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Quantification of myocardial late gadolinium enhancement using synthetic inversion recovery imaging

Background

Inversion recovery (IR) late gadolinium enhancement (LGE) cardiac magnetic resonance (CMR) is generally used for post-contrast infarct detection in the myocardium. Novel technological advancements allow for the generation of synthetic IR images based on the pixel-by-pixel T1 values. Theoretically, synthetic IR images can be retrospectively generated at any inversion time (TI). In this study, we aimed to evaluate the diagnostic value of synthetic phase-sensitive IR (PSIR) images for the quantification of myocardial LGE.

Methods

The Institutional Review Board approved the study protocol. Consecutive patients (n=31) underwent CMR using 1.5T Siemens MAGNETOM Avanto (Siemens AG, Erlangen, Germany) equipment. Conventional PSIR acquisition and fast T1-mapping (investigational prototype modified look-locker IR, MOLLI, 4(1)3(1)2 sampling scheme) of the heart were performed. This scheme acquires 9 images in 11 heartbeats with 3 inversions. For the MOLLI acquisition, an initial TI of 110ms was used with a 80ms TI increment. Synthetic PSIR images were calculated using an in-house developed, Microsoft Excel based application allowing the generation of these images at any TI. LGE was quantified by two independent readers employing a binary thresholding method using Research MASS analytical software. The accuracy of infarct quantification with the synthetic technique was compared to that of the conventional technique.

Results

LGE was observed in 11 (35.4%) patients. LGE pattern was consistent with myocardial infarction in all cases. Representative conventional PSIR, as well as corresponding T1 map and synthetic PSIR images are shown in Figure 1. The infarct fraction measured by conventional and synthetic PSIR techniques was 16.5±7.4 and 17.2±7.9%, respectively, and statistically identical (p=0.238). Inter-observer studies revealed excellent agreement between the two readers (Kappa >0.81). There was excellent agreement in the detection of myocardial infarction between the two techniques.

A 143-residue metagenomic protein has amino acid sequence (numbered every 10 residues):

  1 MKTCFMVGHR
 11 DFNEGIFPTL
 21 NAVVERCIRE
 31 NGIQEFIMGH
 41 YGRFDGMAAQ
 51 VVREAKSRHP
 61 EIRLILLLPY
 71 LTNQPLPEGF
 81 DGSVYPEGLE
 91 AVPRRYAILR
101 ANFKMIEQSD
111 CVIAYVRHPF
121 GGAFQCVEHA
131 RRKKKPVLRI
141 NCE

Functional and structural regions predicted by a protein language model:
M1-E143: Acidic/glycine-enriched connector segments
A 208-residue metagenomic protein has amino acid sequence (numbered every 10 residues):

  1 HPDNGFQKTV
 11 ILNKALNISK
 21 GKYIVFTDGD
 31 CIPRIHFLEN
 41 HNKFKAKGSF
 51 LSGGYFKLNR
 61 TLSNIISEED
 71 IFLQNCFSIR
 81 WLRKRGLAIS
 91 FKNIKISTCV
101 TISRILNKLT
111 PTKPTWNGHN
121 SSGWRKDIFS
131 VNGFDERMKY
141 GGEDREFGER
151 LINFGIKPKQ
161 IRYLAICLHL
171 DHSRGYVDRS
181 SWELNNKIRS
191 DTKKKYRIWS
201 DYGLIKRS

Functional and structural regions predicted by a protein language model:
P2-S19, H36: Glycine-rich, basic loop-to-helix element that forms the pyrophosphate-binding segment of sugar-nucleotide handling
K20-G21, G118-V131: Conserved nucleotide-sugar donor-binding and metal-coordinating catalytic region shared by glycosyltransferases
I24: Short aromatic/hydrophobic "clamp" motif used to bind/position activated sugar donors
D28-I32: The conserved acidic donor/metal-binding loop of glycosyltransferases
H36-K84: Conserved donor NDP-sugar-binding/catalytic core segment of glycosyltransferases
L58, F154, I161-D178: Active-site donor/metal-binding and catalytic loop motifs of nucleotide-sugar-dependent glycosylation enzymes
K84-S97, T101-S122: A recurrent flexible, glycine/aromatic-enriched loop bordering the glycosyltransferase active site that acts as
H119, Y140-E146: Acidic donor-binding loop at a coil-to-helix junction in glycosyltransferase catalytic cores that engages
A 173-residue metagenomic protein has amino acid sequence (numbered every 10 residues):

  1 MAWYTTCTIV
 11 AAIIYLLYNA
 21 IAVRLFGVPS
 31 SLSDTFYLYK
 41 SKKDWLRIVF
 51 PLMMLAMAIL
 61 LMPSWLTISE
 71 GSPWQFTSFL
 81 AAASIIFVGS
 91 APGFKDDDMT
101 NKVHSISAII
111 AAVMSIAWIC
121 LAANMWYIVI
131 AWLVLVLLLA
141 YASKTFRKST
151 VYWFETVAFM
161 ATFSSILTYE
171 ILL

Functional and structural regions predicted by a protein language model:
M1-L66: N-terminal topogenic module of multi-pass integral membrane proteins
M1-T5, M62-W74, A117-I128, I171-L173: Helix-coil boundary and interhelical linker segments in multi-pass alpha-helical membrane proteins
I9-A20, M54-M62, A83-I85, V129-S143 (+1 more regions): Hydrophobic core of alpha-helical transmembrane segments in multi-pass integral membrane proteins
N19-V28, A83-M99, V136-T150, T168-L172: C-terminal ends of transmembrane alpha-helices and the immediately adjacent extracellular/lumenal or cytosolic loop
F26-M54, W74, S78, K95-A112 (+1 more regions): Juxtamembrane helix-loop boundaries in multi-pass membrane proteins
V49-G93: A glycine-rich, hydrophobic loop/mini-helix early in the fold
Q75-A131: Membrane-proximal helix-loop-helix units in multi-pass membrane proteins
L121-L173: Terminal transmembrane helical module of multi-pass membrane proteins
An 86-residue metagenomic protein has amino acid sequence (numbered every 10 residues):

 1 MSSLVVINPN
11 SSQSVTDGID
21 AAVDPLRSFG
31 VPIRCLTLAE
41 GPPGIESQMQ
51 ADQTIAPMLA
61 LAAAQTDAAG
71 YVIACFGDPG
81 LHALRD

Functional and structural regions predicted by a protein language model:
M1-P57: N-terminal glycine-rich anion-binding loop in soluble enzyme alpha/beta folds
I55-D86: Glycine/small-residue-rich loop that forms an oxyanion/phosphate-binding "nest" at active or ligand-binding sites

figure1

Figure 1

Conclusions

In this project we have shown the feasibility of LGE detection and quantification using synthetic PSIR images. Synthetic images provide the same accuracy as the conventional PSIR images used in clinical practice as standard of care. With the increasing acceptance and availability of T1 mapping, the need for conventional PSIR images could be omitted in the future. Synthetic PSIR techniques would eliminate the need to optimize the LGE acquisition (TI scout, TI readjustment) without additional scanning time.

Funding

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Correspondence to Akos Varga-Szemes.

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This article is published under license to BioMed Central Ltd. This is an Open Access article distributed under the terms of the Creative Commons Attribution License (http://creativecommons.org/licenses/by/4.0), which permits unrestricted use, distribution, and reproduction in any medium, provided the original work is properly cited. The Creative Commons Public Domain Dedication waiver (http://creativecommons.org/publicdomain/zero/1.0/) applies to the data made available in this article, unless otherwise stated.

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Varga-Szemes, A., van der Geest, R.J., Spottiswoode, B.S. et al. Quantification of myocardial late gadolinium enhancement using synthetic inversion recovery imaging. J Cardiovasc Magn Reson 17, O8 (2015). https://doi.org/10.1186/1532-429X-17-S1-O8

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Keywords

  • Cardiac Magnetic Resonance
  • Late Gadolinium Enhancement
  • Inversion Recovery
  • Late Gadolinium Enhancement Pattern
  • Siemens MAGNETOM